Despite its quirks, Windows can be a wildly underrated OS for music. Of course, that has little to do with the way it works out of the box. It’s a matter of tweaking your setup so you reshape it into a finely-tuned musical tool. And I believe in sharing that info, because ultimately you should be able to make music on whichever OS you choose.

Rain Recording, a custom PC vendor that specializes in building systems for music and creative work, asked me to write up some of my favorite tools for just that job. For the first part, I looked at the unpleasant stuff — tools for troubleshooting your system and keeping it operating at maximum efficiency.

Part 2 is more fun — the goodies that actually help your musical workflow. I kept this entirely to utilities for MIDI and control, but thanks to the effort of some passionate musician-programmers, that winds up being an impressive toolkit. Quite a few items are Windows-only. (I do actually intend to cover Mac OS and Linux, too, but Windows stacked up pretty well.)

My picks, all free, donationware (and do donate and support these tools!), or relatively cheap:

1. MIDI-OX: This is usually the first utility I install on any PC — it’s a do-everything MIDI monitor and MIDI-processing utility, for watching messages, troubleshooting, and performing various processing tasks. Donationware.

2. MIDI-Yoke: Unfortunately, Windows doesn’t have built-in inter-app communication between apps using MIDI, but MIDI-Yoke performs the task elegantly. (Note, Processing lovers: it also works with Java, so this can allow you to build wild interfaces for music in Processing that control other apps.) Donationware.

3. Bome MIDI Translator: A fantastic tool for creating custom MIDI mappings, translating MIDI to QWERTY keystrokes (and back again), and building rules for performance. Prices range from free to EUR59 for end-user releases, but this is one spending money on.

4. SendSX from Bome sends System Exclusive data. Free.

5. Bome’s Mouse Keyboard gives you an on-screen, clickable interface for controlling synths — essential for when you’re doing some last-minute synth programming and set editing on the go. (Yes, like if you decide to make a last-second tweak in the hotel room before a gig.) Free.

6. Edrum Monitor This tool is useful enough for drums alone, with powerful features for adapting input from electronic drum kits and drum sensors for better accuracy. But they didn’t stop there: with deep data monitoring tools, visual meters for calibration, and support for keyboard, mouse, and joystick inputs, this is just an insane do-everything tool that deserves its own category. Donationware.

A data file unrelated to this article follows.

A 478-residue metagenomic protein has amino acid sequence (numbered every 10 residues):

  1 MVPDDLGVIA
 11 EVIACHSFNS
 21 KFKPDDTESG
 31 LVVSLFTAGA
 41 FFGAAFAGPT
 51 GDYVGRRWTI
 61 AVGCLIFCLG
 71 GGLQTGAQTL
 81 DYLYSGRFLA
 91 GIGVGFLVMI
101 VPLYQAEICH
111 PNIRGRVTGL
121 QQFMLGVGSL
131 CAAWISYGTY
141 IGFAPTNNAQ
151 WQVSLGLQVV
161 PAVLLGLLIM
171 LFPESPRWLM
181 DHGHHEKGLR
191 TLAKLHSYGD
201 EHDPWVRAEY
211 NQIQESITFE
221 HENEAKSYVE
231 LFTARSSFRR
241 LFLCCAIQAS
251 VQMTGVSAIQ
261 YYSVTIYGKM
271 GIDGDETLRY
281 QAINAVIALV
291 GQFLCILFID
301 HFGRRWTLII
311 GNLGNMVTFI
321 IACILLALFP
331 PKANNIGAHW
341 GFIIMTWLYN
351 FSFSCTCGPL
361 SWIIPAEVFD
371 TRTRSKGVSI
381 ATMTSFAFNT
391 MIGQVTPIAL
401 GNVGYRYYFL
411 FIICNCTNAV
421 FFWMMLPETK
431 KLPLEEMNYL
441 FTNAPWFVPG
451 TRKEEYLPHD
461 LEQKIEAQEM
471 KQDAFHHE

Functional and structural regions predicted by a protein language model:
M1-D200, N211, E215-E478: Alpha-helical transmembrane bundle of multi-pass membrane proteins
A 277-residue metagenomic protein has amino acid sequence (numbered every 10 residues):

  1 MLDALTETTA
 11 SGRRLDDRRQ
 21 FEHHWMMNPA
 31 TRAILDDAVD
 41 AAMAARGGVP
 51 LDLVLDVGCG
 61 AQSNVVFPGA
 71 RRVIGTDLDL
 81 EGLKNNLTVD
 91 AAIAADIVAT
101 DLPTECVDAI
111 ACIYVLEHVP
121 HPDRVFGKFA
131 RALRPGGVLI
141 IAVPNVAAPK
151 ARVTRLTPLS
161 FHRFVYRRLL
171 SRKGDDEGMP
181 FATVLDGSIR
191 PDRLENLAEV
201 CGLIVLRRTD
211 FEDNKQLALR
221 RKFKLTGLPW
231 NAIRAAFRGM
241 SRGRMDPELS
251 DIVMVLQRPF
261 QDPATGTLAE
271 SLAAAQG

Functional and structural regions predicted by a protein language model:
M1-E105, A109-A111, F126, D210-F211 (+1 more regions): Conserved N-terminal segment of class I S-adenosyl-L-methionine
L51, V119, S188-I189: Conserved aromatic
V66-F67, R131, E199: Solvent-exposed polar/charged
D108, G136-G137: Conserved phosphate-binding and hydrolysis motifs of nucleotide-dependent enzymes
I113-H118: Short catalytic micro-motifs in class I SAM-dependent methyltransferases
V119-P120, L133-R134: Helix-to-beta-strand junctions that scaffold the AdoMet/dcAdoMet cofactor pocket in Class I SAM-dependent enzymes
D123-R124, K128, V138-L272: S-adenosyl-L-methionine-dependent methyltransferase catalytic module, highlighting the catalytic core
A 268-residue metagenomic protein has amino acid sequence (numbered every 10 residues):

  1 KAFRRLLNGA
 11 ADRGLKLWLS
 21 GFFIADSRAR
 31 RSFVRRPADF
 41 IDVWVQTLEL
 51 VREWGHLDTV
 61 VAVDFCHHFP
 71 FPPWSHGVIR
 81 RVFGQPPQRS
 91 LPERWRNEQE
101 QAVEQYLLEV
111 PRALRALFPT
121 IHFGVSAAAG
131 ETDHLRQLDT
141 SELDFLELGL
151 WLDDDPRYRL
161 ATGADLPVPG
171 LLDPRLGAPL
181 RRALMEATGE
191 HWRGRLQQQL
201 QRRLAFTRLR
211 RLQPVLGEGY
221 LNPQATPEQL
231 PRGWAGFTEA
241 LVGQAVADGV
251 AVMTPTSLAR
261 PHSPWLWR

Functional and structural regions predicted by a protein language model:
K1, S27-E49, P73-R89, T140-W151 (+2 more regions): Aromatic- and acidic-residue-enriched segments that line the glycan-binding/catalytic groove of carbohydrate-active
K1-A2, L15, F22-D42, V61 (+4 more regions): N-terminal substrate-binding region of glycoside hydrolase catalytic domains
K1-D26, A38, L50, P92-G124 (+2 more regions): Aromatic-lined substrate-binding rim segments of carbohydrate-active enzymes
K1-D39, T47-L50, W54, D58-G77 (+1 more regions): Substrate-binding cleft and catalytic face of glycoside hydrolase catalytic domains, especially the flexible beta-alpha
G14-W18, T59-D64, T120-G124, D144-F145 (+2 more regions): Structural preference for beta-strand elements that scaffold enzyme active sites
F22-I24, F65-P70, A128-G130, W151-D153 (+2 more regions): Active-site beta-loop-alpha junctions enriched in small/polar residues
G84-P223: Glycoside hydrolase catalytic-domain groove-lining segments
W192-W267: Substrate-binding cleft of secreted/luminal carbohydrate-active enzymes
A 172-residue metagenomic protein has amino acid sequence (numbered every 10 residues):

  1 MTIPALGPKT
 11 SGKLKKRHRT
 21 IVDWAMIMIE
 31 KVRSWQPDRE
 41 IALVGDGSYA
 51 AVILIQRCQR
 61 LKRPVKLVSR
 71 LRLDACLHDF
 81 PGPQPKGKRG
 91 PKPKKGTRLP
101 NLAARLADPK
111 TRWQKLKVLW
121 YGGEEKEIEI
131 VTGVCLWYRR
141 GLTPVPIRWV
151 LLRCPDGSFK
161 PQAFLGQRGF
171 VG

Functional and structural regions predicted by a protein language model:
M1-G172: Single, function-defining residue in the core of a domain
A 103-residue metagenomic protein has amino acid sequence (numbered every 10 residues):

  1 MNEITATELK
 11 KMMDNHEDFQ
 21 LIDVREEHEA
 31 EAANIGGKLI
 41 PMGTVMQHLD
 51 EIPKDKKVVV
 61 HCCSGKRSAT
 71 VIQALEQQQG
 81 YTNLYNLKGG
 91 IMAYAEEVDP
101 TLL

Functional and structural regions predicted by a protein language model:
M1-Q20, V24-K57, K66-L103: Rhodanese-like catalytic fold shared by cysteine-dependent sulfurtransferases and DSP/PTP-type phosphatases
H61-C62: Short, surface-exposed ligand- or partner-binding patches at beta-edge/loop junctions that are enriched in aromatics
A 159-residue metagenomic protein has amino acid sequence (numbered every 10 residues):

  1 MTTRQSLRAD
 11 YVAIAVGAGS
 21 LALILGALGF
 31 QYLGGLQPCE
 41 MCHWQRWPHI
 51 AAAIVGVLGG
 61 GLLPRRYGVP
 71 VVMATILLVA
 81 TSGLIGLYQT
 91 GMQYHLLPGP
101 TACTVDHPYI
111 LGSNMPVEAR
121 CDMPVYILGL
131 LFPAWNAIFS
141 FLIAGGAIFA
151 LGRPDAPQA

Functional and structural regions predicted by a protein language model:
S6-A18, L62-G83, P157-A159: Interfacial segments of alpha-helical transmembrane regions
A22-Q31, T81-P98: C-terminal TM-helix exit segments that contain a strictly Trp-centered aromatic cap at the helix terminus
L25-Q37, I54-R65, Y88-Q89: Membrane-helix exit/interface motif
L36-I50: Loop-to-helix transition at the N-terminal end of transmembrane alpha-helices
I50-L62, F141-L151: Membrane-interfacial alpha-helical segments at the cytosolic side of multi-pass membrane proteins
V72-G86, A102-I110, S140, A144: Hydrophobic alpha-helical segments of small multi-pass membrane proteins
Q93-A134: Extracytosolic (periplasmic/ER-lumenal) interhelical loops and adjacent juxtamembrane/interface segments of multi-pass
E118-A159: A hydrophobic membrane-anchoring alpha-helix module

7. Jack for Windows An inter-app or even inter-computer audio server, ported from Linux. Linux does Jack better, but if you can’t bear to part with your Windows software, it’s worth testing this – and hopefully someone can help the talented Jack team support and develop it further on the Windows OS. Free.

8. Wormhole2: Think Portal for your host of choice: insert this VST plug-in, and you can route audio to and from different apps, different PCs, or even between Macs and PCs easily. Finally, you can bridge the platform divide and the Mac can lie down with the Windows PC happily. This began as commercial software from Plasq, but it’s now free and open source.

9. MCmu: Emulate Mackie Control with devices that don’t support it. Make devices that do support Mackie Control better. Get the controller power you need with apps like Ableton Live and SONAR. Brilliant stuff. EUR39.

10. OSCGlue: Broadcast OpenSoundControl messages from within a host, ideal for gluing together music software and live visuals. Free, from the vvvv community.

11. WMIDI: Transmit MIDI from Wacom (or other brand) tablet input, complete with tilt and pressure, to turn your graphics tablet into an expressive musical controller. Free.

12. GlovePIE: Somehow I left this out of my original round-up. Take joysticks, gamepads, mice, keyboards, MIDI input devices, Wiimotes, and other devices, output MIDI, keystrokes, and other forms of control (even OSC). It’s my favorite software for control input/output. Requires some scripting, but there are some good sample scripts; hope to post more soon. Free.

Full details and more commentary (plus some additional picks):

Essential Toolkit for Windows – Part 2: (Mostly) Free Musical Utilities for Power Users [Rain Recording Pro]

10 Free Non-Musical Windows Software Every Musician Should Use

Of course, this is just a short list of my personal favorites. Any I left out, Windows users?